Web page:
TRENTON – New Jersey lawmakers considered a number of controversial bills during the final days of the lame-duck legislative session, which ended Monday.
Legislators passed a bill to legalize the medical use of marijuana on Monday, but the state Senate rejected a measure that would have legalized marriage for homosexual couples last week. Lawmakers did not even schedule a vote on a bill that would have allowed undocumented immigrants who live in New Jersey to pay the lower in-state tuition at state colleges.
The bill to legalize marijuana use for medicinal purposes for those suffering from chronic and terminal diseases was approved by the Assembly by a vote of 48-14, and passed in the state Senate by a vote of 25-13. Outgoing Gov. Jon Corzine is expected to sign the bill into law before his term ends.
“This bill recognizes that compassion for the sick and dying and adherence to our nation’s war on illegal drugs are not mutually exclusive ideals,” said Sen. Nicholas Scutari (D-Union & Middlesex), a sponsor of the bill.
Under the bill, the Department of Health and Senior Services would be authorized to issue registry identification cards to qualifying patients who have been diagnosed by a licensed physician with whom they have an existing relationship, as having a “debilitating medical condition” to use medical marijuana.
The bill would also allow for the establishment, registration and administration of alternative treatment centers, entities which would acquire, possess, cultivate, manufacture, deliver or dispense marijuana or related supplies and educational materials to registered qualifying patients.
Under the bill, the debilitating medical conditions which would authorize the prescription of medical marijuana include: cancer, glaucoma, positive HIV/AIDS status or other chronic, debilitating diseases or medical conditions that produce, or the treatment of which produces, wasting syndrome, severe or chronic pain, severe nausea, seizures, or severe and persistent muscle spasms. The New Jersey Department of Health and Senior Services would have the authority to include other medical conditions as it sees fit.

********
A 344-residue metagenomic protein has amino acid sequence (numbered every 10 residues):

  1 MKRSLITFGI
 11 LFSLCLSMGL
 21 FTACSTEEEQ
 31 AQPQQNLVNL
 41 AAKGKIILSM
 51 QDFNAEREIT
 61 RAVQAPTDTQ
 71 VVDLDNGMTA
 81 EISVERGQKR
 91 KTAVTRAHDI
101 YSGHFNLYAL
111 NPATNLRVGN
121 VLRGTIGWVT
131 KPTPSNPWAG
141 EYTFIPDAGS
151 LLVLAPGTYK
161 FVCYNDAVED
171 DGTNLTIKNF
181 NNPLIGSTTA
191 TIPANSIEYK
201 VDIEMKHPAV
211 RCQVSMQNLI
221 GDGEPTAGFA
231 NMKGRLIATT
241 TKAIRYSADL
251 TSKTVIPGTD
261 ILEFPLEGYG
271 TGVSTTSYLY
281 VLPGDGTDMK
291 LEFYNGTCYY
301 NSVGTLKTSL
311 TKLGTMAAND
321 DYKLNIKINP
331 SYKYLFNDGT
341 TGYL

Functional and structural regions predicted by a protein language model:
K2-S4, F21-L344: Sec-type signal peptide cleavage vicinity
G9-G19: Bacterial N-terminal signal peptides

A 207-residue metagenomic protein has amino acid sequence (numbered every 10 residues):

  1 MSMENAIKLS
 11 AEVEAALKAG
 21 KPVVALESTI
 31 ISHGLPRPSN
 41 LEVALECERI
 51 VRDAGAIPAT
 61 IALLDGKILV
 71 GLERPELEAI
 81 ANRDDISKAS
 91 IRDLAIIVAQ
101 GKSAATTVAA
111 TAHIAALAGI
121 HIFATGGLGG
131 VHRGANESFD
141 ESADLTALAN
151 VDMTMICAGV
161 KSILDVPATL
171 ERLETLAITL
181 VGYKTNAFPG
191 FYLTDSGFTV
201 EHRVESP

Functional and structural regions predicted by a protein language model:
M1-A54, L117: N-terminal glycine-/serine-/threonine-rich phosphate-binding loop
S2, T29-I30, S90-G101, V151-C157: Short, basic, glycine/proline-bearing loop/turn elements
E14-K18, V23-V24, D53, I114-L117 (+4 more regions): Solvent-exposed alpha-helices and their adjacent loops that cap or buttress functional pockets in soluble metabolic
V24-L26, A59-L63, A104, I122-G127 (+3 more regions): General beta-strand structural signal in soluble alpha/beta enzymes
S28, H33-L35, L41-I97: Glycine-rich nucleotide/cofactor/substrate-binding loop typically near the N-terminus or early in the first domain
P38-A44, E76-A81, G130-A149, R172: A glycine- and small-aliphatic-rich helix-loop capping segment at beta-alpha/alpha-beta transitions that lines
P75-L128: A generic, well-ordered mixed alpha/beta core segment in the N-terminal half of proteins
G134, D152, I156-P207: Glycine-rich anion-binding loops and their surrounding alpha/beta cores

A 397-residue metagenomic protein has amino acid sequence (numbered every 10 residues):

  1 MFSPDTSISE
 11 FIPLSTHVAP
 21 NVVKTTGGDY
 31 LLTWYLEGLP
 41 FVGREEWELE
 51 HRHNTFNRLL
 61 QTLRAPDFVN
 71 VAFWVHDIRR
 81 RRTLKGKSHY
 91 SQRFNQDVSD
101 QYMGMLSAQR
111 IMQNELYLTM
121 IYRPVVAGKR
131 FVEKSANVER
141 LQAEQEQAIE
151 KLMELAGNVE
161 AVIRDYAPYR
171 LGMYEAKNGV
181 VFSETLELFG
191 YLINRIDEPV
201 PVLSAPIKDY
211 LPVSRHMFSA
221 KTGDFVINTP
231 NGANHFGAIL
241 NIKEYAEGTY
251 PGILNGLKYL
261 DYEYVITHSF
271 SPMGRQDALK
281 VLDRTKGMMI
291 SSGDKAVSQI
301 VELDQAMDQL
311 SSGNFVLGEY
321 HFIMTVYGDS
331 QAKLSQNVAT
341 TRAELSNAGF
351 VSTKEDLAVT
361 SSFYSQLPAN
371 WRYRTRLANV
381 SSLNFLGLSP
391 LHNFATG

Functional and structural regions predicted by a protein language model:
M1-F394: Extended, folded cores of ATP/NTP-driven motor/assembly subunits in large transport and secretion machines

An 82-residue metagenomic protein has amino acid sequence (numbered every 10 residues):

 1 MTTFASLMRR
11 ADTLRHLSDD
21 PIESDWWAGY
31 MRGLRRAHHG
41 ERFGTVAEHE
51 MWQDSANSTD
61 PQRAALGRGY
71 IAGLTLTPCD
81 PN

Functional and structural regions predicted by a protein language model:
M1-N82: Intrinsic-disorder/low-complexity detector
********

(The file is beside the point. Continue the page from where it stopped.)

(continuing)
The bill would expressly prohibit anyone under the influence of marijuana from operating a motor vehicle, aircraft or motorboat, and prohibits the use of medical marijuana in a school bus or other form of public transportation, on school grounds, in any correctional facility, or at any public park, beach or recreational or youth center.
Last week, the state Senate rejected a bill sponsored by Sen. Raymond Lesniak (D-Union) aimed at legalizing gay marriage in New Jersey by a vote of 14 to 20.
New Jersey took center stage in the debate over same-sex marriage as the state senate considered the bill but prior to the vote, Lesniak said he expected trouble ahead for Democrats.
“The way I look at it to a large extent is the Democratic Party in this state has lost its moral compass,” said Lesniak. “We have to get that back. And if you don’t start standing up for principles and beliefs, civil rights and human rights, then we’re going to have difficulty in the elections coming up.”
Advocates of the bill were disappointed in the results.
“The New Jersey legislature defaulted on its constitutional obligation to provide same-sex couples in New Jersey equal protection, as unanimously mandated by the New Jersey Supreme Court in 2006,” said Steven Goldstein, president of Garden State Equality, the group that spearheaded the push for same sex marriage.
“That’s why we at Garden State Equality are here with our partner Lambda Legal, which has an extraordinary track record of advancing LGBT civil rights in the courts,” said Goldstein, who announced that the two organizations are going back to court.
Local Democrats Sen. Joseph Vitale, Sen. Nicholas Scutari and Sen. Bob Smith voted for the bill, while Union County Republican Sen. Tom Kean Jr. voted against it.
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